public void BackgroundJobsImplementation : IBackgroundJobs
    public void CheckForSpam(int commentId)
        /* ... */

You’ll need to use an IoC container to make a relation between an interface and an implementation that will be known for Hangfire.


@odinserj - I am trying to follow your advice (in fact, I independently came up with the same design - it’s a very elegant way to separate concerns). However, in the Hangfire UI I’m seeing “Can not find the target method”. Right now I have:

  • one MVC app that displays the dashboard only. no writing or processing jobs.
  • one assembly that has a single interface with a single method with a single parameter. Let’s call this IContract.MyMethod(int someInt)
  • one console app that only enqueues jobs. This app has a reference to the assembly containing IContract and uses this statement: BackgroundJob.Enqueue<IContract>( _ => _.MyMethod(10))
  • no job processing yet. no “server”
  • When I look at the dashboard, the job is created but I see "Can not find the target method." I was expecting to see nothing, or maybe some indication that the enqueue was successful. My plan was to have a worker with a real implementation of IContract do the work.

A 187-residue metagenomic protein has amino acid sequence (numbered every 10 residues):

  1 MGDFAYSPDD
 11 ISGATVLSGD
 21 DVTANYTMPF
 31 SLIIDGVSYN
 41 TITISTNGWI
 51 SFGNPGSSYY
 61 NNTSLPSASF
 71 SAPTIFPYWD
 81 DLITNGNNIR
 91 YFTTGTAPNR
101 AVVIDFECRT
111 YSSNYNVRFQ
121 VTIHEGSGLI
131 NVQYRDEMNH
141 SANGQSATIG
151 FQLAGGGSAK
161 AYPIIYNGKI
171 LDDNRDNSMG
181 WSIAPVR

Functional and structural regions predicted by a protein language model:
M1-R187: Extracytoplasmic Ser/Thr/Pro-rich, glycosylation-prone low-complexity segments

what am I doing wrong?

This solution worked: Attibute DisplayName not working?
But it feels awkward to me. I don’t think my dashboard should have a dependency on IContract Is there no way around this?

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Dashboard does not only show the information about your jobs, it also contains some actions that require types and methods that relate to background jobs (requeue, delete and others). Do you know how to meet your requirements?

Good point about re-queue and delete. I think whoever triggers a job should be responsible for writing it’s display name. So if a job is triggered via UI, then a reference to the Contract would be needed. Otherwise, there’s the potential for a user to see false information. For example, let’s say a worker pushes a job based on version 1 of the contract. Then the contract changes. Then some other worker (or the UI) triggers another job based on the updated contract. The display information for the first job will show incorrectly - it will be based on the attribute and method signature of version 2 of the contract, not version 1 which is what was triggered.

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Could you provide more information on how to create a common assembly that both projects share in this example?

It seems to be impossible to setup a dashboard for just monitoring.